Understanding how IL-10, released by various immune cells in the gastrointestinal tract, affects the self-renewal of ISCs and the balance and homeostasis of intestinal epithelial proliferation and differentiation will help to understand the initiation, progress, and treatment of various gastrointestinal diseases, in which IL-10 is involved. In this study, we firstly demonstrated that IL-10 reduces the survival of Lgr5+ ISCs and proliferation of epithelial cells by inhibiting Notch and Wnt signaling, but promotes enhanced the differentiation of epithelial cells and expanded numbers of TA cells. In addition, this is novel finding that increased expression of Paneth cells and decreased expression of enteroendocrine cells and goblet cells were induced by rmIL-10. These suggest that IL-10 damages the self-renewal of ISCs, which is not conducive to the repair of intestinal mucosal injury.
Intestinal inflammation plays an important role in the repair and damage of intestinal mucosa, and IL-10, as a factor released directly by immune cells, plays its role in the direct interaction between immune cells and intestinal epithelium (17). IL-10 from different cells has been shown to perform multiple functions in a variety of intestinal diseases. In IBD, IL-10 signaling in macrophages, rather than in T cells, is essential for inducing CD206+ regulatory macrophages and anti-TNF therapeutic responses (11). Consistent with these results, it has been confirmed that intestinal IFN-γ-producing type-1 regulatory T cells selectively down-regulated IL-10 in response to pro-inflammatory cytokines and may cause excessive intestinal inflammation in patients with IBD (18). In addition, this study showed that resident gut bacteria activated IL-10-producing B cells, which reduced colon T cell activation and maintained mucosal homeostasis to the gut bacteria (12). Short-chain fatty acids derived from microbiota can promote the production of IL-10 in Th1 cells, thereby maintaining intestinal homeostasis (10). Zhang et al. revealed that IL-10 could be a potential target for the damages of intestinal barrier and immunity in intestinal ischemia reperfusion (19). Furthermore, restoring normal bacteria through fecal microbiota transplantation (FMT) is considered a promising treatment for many diseases, and FMT activates immune cells to release IL-10 in order to suppress intestinal inflammation (20). Finally, bone marrow transplantation performed 24 h after total body irradiation improves intestinal barrier and stem cell recovery with induction of IL-10 and Notch signaling (21). All these indicate that IL-10 released by different immune cells plays an important role in maintaining intestinal homeostasis and anti-inflammatory. However, in this study, we firstly uncovered that IL-10 may play an adverse role in the process of intestinal mucosa repair and self-renewal of ISCs.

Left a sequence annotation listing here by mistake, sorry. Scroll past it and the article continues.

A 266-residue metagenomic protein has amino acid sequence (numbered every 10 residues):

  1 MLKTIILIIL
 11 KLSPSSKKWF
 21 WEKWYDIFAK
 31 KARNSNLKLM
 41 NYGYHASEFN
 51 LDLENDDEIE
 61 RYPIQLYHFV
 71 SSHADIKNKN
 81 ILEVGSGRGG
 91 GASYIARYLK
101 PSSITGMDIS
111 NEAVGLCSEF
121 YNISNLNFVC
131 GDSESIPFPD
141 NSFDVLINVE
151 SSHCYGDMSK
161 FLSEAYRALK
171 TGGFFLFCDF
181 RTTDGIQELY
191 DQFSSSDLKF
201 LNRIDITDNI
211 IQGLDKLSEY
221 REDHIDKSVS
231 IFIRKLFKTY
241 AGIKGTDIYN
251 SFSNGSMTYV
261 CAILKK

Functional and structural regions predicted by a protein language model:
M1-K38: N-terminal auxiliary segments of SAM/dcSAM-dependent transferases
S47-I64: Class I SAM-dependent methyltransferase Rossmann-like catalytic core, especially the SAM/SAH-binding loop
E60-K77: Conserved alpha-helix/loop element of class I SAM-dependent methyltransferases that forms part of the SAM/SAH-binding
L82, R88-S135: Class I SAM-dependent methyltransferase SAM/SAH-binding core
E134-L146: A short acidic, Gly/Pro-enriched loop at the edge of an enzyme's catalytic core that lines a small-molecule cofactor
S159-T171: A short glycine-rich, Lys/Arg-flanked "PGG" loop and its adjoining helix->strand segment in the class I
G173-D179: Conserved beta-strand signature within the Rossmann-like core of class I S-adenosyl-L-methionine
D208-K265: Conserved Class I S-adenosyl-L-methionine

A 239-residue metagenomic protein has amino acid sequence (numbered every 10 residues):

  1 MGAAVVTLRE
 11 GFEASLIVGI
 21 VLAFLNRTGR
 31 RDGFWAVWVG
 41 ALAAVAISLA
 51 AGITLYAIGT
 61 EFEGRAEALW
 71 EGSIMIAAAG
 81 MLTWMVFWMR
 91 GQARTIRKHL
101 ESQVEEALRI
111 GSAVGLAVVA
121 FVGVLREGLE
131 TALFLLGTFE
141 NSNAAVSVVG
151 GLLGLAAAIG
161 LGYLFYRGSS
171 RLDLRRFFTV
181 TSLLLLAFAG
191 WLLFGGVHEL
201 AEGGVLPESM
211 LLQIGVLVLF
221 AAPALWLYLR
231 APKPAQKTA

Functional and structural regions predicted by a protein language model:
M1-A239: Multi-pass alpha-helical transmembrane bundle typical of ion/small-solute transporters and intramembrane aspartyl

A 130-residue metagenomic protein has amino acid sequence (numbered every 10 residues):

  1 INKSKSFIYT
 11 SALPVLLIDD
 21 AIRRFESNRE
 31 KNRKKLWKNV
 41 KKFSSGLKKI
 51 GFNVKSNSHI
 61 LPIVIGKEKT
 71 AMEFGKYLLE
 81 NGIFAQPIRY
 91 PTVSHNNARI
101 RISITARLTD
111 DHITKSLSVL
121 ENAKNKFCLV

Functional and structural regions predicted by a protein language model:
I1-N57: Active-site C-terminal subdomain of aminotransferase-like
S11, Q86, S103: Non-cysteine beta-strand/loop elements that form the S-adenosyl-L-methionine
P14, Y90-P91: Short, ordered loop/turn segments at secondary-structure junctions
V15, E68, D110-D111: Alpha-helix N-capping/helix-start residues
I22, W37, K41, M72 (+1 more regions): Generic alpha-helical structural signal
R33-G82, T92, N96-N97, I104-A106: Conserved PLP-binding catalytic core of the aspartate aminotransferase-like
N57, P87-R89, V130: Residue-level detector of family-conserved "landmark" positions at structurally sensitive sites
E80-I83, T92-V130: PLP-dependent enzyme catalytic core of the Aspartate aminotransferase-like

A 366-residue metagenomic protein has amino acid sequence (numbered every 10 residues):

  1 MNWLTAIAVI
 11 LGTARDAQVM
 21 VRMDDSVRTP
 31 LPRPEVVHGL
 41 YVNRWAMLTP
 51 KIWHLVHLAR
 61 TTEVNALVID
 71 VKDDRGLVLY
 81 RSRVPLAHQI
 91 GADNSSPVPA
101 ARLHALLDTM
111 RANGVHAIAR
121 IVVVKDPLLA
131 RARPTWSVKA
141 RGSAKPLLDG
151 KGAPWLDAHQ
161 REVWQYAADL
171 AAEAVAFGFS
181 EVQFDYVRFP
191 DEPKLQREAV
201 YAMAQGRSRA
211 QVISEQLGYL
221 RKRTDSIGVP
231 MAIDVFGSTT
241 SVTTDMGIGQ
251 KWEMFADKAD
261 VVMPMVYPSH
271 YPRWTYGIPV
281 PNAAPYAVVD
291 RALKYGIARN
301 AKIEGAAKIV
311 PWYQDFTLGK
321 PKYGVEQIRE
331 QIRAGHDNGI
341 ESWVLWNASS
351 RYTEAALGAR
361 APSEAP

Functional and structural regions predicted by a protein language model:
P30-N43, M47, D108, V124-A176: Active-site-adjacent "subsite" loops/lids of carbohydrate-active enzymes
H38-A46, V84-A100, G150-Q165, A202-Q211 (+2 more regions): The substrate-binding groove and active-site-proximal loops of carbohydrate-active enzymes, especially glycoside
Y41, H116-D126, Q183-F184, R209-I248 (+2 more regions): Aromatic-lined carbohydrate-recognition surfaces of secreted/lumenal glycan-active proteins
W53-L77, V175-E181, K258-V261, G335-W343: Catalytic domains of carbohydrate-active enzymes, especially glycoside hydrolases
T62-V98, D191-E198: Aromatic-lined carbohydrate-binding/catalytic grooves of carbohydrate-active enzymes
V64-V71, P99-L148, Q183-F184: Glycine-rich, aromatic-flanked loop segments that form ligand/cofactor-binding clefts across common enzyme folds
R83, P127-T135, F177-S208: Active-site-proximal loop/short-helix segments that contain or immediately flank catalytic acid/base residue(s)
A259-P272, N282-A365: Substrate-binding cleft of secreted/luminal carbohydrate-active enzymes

A small group of Lgr5 ISCs divide regularly to produce highly proliferating progenitor cells, called TA cells, which eventually differentiate into an absorbable (enterocytes) or secretory (Paneth cells, goblet cells and enteroendocrine cells) cell lineage, while gradually moving up to the top of the villi (22). The close interaction between Lgr5 ISCs and Paneth cells is critical to maintaining the fate of Lgr5 ISCs, because Paneth cells provide crucial niche factors for self-renewal and differentiation of Lgr5 ISCs (such as Wnt3a, BMP and Notch factors) (23). Paneth cells express Notch ligands, which bind to the Notch receptor on the Lgr5 ISCs to activate expression of downstream genes such as Hes1 and Hes5. ISCs proliferation and maintenance are controlled by the Wnt/β-catenin signaling pathway. Wnt ligands are released by Paneth cells and stromal cells (including macrophages, endothelial cells and neurons) located below the epithelial surface. Once released, Wnt ligands activate the low-density lipoprotein receptor-related protein 5/6 (Lrp5/6) and the frizzled protein co-receptors to facilitate β-catenin transport to the nucleus where it interacts with transcription factor 4 to maintain proliferation and differentiation of stem cells and epithelial cells. Here, we firstly demonstrated that IL-10 reduced ISCs survival and epithelial proliferation, and suppressed Notch and Wnt signaling. However, the number of Paneth cells was increased in IL-10 treated organoids and mice.
This study still has many limitations. This study only observed the effects of changes in IL-10 levels on intestinal epithelium cells and ISCs under normal conditions. However, we did not establish a specific disease model to observe the effects of changes in IL-10 levels on intestinal epithelium cells and ISCs. Therefore, the conclusion of this study may not be applicable to certain disease models. In addition, the signaling pathways that promote self-renewal of ISCs are not only Wnt and Notch, but also signaling pathways such as BMP. In this study, we did not observe the effect of IL-10 on other signaling pathways other than Wnt and Notch that promote self-renewal of ISCs. Meanwhile, we did not observe the effect of IL-10, an anti-inflammatory factor, on the inflammation level of ISCs and epithelial cells, and the number of macrophages and neutrophils etc.. Overall, we will establish a specific research model in future research to further explore the possibility and mechanism of IL-10 as a potential therapeutic target.